Effects of Japan Earthquake on the Auto Industry

Chris Nagy Honda CRZ 2010

Struck by effects of the country’s largest earthquake, the 8.9 magnitude earthquake and subsequent tsunami has created a most devastating scene on Japanese soil. A widespread catastrophe that affects humans across the globe, the natural disaster has influenced the automotive community as Japanese workers face at least a few days of certainty. Updating the world on the effect the earthquake had on Japanese auto industry, most of the major auto manufacturers within the county provided not only the status of their corporations but regrettable human cost.

The press announcement from Honda Motor Company came with a worst-case scenario acknowledged at their Tochigi R&D Center. During the earthquake, a wall in a cafeteria collapsed taking the life of a 43-year old R&D associate. Honda also reports of 30 employee injuries in the Tochigi area due to falling debris or other situations transpiring on the Friday afternoon. Honda Motor Company reports a massive shutdown of their operations through to at least Tuesday affecting Japanese production of automobiles, outboard engines and motorcycles. Honda’s Suzuka facility that builds the Fit, Civic, Insight and CR-Z is among the factories closed. Since most vehicles sold by Honda in North America are produced either in the United States or in Canada, the supply of vehicles should remain steady on the east side of the Pacific Ocean for the short-term.

In the case of Toyota Motor Corporation, two of the automaker’s facilities were located close to the epicenter of the earthquake as well as the tsunami. Two of those plants were part suppliers located within the Tohoku region and on the Hokkaido Island. The Toyota Motor Tohoku plant, employing 283 people total, provides electronic brake and other chassis-related components to Toyota vehicles. Supplying automatic and continuously variable transmission as well as aluminum wheels, Toyota Motor Hokkaido was further north than the Tohoku plant allowing it to be less at-risk to the seismic events. Toyota evacuated employees of both plants to safe areas. Toyota City, a massive manufacturing hub employing almost 28,000 employees for the auto company, is positioned well south of the devastation and therefore was left relatively unscathed. Toyota Motor Company has sent out no reports of serious injuries in relations to the earthquake.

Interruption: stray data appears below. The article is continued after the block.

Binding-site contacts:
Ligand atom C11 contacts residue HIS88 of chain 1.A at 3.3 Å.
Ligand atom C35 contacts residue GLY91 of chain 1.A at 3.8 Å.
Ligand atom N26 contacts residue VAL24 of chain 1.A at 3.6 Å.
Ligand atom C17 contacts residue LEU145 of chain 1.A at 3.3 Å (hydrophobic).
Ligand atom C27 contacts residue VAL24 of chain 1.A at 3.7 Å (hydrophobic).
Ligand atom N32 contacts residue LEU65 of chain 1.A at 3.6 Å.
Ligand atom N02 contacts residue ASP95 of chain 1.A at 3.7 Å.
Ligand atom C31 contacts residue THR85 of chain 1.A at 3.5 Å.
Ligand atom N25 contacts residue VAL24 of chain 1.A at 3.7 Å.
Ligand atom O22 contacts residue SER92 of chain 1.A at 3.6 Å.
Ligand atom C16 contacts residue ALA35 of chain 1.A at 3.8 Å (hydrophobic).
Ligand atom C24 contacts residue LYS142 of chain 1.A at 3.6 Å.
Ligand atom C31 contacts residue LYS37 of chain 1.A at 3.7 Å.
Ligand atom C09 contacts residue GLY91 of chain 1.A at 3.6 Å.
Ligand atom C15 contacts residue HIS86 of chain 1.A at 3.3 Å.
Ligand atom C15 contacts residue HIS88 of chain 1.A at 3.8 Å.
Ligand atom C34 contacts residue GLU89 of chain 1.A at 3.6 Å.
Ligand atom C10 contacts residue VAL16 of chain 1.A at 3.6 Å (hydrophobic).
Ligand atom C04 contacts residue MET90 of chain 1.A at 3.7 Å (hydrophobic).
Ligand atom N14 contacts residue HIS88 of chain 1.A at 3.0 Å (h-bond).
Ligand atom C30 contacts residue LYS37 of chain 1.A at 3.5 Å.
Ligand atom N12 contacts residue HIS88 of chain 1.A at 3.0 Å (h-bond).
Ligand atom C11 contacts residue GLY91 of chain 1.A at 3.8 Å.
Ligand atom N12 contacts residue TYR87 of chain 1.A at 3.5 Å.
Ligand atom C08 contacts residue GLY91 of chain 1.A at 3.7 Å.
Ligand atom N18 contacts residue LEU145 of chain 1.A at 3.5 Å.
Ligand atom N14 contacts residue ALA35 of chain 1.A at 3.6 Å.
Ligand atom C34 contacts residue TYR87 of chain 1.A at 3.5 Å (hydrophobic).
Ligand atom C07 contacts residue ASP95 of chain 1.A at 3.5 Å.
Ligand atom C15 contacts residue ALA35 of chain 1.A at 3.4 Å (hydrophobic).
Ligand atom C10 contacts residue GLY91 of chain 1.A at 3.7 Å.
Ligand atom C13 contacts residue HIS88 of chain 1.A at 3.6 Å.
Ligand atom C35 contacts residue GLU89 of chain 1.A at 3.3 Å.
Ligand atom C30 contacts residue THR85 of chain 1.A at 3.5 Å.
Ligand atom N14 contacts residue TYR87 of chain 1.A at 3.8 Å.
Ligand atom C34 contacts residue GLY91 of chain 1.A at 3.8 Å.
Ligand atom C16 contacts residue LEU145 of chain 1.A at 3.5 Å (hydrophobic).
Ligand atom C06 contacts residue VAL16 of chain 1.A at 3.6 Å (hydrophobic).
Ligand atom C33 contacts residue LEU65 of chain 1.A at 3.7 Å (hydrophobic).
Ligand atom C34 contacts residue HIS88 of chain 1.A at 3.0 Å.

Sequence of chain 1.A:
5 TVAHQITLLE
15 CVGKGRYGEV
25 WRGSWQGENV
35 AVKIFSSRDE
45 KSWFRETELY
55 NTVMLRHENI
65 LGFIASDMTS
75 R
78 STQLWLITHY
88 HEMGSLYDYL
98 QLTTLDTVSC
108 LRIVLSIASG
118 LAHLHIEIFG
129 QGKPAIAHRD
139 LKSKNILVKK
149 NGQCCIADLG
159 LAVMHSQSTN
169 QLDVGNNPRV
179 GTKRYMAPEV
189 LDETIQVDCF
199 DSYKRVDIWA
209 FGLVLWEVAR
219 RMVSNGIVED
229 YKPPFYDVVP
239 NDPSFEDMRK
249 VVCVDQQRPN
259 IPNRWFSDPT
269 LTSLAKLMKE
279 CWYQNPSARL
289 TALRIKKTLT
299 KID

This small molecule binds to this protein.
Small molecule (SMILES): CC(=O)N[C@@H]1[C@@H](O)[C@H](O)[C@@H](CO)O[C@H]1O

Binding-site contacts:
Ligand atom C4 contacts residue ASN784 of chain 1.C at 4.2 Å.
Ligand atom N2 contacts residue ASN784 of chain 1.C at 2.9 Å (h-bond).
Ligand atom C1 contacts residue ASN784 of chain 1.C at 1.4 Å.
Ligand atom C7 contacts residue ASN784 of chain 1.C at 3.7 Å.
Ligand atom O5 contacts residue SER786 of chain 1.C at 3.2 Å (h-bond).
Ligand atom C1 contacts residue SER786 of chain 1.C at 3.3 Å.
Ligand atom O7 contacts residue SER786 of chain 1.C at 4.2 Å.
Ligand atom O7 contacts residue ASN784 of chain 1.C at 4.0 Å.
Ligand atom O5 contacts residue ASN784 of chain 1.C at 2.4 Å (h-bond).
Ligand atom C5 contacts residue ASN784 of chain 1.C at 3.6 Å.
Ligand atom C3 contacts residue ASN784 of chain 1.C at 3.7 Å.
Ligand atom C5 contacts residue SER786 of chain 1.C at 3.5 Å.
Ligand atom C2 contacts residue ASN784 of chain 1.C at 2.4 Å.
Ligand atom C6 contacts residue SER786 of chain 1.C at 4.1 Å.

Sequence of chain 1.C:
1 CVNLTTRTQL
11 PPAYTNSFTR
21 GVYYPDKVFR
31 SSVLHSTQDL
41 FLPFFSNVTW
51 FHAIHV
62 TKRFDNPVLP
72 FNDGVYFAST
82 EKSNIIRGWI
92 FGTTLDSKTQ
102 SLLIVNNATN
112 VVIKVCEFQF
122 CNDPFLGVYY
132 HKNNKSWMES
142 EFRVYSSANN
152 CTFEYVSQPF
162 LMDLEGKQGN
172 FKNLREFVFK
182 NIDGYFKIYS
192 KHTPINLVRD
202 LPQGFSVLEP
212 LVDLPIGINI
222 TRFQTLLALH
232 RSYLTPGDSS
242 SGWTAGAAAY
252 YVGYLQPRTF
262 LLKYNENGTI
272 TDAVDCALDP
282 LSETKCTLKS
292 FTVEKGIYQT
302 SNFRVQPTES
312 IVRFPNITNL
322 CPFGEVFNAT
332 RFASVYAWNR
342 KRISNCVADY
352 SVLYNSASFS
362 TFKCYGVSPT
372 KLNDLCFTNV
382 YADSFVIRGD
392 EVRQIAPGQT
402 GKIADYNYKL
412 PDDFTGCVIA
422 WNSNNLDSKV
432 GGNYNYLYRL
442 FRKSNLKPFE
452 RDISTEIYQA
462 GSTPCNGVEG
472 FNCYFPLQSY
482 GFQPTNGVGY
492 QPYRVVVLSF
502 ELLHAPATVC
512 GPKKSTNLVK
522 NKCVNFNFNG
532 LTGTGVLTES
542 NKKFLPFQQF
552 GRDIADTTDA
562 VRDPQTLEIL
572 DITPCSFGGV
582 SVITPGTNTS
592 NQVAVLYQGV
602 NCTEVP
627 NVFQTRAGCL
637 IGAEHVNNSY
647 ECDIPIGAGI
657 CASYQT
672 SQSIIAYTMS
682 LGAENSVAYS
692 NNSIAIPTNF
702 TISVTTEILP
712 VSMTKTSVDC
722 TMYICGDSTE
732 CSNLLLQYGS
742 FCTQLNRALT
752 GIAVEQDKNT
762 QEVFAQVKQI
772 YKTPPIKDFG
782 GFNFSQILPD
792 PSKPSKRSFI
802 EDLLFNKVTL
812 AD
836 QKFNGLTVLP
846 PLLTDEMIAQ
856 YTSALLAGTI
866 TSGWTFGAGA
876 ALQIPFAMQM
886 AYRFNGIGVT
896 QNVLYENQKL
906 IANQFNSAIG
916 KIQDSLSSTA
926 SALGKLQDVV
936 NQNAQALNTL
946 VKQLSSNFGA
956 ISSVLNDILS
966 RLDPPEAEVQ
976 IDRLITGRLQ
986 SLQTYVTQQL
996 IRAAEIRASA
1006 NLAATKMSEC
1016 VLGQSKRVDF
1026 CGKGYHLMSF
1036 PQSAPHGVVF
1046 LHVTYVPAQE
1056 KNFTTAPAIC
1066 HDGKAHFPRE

Two vehicle manufacturing sub-constructors to Toyota also has plants positioned close to the earthquake‘s epicenter. Producing B-segment compact vehicles Kanto Auto Works’ Iwete plant and Central Motor Corporation’s manufacturing facility on the Miyagi Prefecture are shut down. Production of the Toyota Yaris as well as the Scion xB and xD models have been affected by the earthquake and tsunami.

Prius c Concept 004 prv

Announcing the temporary shutdown of five manufacturing facilities until Monday, Nissan reported small fires breaking out at their Tochigi Plant and the Iwaki Plant facilities that were quickly extinguished before spreading. Two employees confirmed to have suffered minor injuries at the Tochigi Plant but there are no reports of more serious inflections. Loss of power also occurred in the Atsugi City location of the Nissan Technical Center building.